I tried to avoid motor racing during the break, but the sport has a way of invading one’s life. We did go to Monte Carlo one day. It was packed. Everyone seemed to have a Bentley. We saw a Bugatti Veyron parked outside the Hermitage and had a look at the Prince’s Car Collection, which Prince Albert is in the process of restructuring, selling off some of his Dad’s favourites because he wants to buy other models. Hopefully he will buy some more racing cars. The collection has a Ferrari, a leftover Ligier and an incongruous Jordan. The only other racer is a Bugatti Type 35, which was raced by Marcel Lehoux in the very first Monaco Grand Prix, back in 1929. If I were the Prince and had money to spend I think I would invest in buying the winning Bugatti from that event – a car with historical importance to the Principality. It was driven by “Williams” – an Englishman called Willy Grover – and it is no small irony that this car is today owned by a German industrialist. Grover, who raced that day with the car painted British Racing Green, was executed as a spy in Sachsenhausen in 1945.
A few days later motor racing invaded my peace and quiet again when I stumbled on the fact that one of the most Ezeques (the inhabitants of the village of Eze) was none other than Pierre Veyron, the little-known French driver after whom the modern Bugatti is named. As a youngster he became the chauffeur for the American composer Samuel Barlow, who had bought the local chateau, a spectacular place if you vere get the chance to visit. Barlow had several large cars and so built a garage for them in the village (the building has now been converted into two restaurants). This served as the workshops for the Bugatti racing team for the Monaco race in 1929…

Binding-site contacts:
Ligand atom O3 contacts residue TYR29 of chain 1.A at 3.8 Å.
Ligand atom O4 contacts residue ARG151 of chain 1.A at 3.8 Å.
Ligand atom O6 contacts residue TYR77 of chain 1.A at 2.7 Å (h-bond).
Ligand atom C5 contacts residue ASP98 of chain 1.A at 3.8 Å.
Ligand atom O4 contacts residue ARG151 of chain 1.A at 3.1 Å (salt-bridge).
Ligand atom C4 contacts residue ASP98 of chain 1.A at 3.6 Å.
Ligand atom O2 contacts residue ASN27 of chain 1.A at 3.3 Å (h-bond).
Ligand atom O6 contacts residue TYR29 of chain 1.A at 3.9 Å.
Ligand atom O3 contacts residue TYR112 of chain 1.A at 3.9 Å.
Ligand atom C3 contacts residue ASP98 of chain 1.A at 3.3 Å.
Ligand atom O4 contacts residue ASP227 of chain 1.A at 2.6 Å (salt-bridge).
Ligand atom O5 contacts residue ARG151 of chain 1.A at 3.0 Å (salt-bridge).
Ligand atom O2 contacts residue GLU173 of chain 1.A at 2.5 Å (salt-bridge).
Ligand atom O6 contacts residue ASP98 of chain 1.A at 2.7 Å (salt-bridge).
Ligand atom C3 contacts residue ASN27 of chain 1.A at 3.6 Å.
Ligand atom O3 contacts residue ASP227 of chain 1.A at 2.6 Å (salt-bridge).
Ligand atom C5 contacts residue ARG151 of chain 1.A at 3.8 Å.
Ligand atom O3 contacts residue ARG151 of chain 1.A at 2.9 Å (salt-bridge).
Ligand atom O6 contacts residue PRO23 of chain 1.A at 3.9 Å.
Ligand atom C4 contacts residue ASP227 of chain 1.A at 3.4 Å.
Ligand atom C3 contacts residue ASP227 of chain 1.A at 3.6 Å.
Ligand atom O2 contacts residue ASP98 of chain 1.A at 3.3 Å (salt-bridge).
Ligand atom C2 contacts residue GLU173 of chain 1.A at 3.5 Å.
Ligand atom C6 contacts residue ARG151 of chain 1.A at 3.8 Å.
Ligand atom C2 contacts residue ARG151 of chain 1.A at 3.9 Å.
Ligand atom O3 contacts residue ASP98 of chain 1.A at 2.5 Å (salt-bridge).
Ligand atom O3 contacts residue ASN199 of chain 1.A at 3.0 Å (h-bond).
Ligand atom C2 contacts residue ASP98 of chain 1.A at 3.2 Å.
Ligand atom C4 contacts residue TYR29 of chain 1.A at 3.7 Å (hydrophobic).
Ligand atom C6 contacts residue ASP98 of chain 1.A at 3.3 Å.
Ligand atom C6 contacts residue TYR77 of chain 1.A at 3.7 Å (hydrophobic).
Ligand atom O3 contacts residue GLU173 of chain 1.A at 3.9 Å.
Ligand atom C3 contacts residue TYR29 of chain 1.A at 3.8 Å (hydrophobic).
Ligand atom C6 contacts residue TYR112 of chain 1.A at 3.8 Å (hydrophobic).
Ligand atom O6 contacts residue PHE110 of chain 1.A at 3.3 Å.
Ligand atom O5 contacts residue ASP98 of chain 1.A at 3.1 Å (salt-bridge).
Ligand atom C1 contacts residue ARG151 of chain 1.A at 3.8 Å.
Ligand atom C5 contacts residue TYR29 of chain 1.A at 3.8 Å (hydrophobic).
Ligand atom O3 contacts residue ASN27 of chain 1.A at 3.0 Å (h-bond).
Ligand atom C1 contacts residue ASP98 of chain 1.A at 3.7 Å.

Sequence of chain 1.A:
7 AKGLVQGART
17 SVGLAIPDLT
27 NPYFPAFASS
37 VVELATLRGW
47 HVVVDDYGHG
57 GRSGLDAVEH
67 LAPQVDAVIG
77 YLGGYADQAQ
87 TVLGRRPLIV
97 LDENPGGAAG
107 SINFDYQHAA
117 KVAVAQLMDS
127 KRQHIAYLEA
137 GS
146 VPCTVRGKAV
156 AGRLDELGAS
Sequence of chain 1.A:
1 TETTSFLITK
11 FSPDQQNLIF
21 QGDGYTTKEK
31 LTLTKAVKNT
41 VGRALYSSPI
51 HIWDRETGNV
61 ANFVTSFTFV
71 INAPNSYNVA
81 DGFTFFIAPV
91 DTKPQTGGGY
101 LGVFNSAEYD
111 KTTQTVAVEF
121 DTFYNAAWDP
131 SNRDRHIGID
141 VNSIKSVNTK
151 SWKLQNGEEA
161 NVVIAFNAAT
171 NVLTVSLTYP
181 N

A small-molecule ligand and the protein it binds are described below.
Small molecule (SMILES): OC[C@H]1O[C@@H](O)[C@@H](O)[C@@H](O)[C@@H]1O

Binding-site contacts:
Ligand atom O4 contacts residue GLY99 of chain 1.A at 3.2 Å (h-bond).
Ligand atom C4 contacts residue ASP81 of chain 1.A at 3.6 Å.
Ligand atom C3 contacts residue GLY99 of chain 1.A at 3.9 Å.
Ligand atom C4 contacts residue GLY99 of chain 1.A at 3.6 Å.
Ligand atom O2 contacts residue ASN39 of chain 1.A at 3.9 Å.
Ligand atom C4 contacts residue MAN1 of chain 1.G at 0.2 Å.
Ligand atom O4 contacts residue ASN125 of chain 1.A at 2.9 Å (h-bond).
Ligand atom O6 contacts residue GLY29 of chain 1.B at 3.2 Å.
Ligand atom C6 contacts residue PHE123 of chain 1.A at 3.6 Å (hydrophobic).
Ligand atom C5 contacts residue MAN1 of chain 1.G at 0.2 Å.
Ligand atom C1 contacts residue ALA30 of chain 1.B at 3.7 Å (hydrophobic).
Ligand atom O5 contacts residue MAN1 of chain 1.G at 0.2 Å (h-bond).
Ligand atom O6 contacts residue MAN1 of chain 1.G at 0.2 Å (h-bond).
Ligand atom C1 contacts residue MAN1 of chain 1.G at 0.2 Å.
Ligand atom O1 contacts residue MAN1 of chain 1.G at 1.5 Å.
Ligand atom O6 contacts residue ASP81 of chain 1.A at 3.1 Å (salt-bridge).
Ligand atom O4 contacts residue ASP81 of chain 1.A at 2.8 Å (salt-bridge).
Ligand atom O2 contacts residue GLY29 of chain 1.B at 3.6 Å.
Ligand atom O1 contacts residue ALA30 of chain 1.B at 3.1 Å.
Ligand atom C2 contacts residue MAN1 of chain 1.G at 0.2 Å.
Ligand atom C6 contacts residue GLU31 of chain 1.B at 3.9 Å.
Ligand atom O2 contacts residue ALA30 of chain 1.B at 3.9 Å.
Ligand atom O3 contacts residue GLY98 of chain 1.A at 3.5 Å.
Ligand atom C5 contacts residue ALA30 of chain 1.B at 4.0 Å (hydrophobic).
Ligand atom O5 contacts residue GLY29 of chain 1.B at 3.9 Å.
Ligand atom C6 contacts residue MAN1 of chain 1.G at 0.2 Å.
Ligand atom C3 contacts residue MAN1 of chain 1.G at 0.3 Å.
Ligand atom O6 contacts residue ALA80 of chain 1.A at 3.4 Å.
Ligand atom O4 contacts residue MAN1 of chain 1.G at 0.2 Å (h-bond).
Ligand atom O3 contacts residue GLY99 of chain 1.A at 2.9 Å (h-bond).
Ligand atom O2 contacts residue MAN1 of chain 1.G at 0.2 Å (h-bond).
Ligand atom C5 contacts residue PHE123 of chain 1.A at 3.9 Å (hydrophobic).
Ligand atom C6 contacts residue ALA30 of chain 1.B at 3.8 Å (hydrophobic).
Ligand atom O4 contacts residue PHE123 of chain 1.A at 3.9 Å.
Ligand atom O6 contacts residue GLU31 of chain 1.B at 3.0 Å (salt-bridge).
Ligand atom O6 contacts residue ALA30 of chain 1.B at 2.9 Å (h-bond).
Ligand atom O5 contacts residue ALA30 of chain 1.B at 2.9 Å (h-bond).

Later Veyron would join the company as a test and development driver and in 1939 won the Le Mans 24 Hours with Jean-Pierre Wimille.
In terms of racing news, there was little in the world of F1. Patrick Ricard, the man who turned the Ricard business into a global empire, including the Paul Ricard racing circuit and sponsorship of various F1 teams, died. The politicians of France drove companies like Ricard out of racing with laws that did serious damage to the sport but one can hope that the new generation understand the values that sporting success can bring to a nation.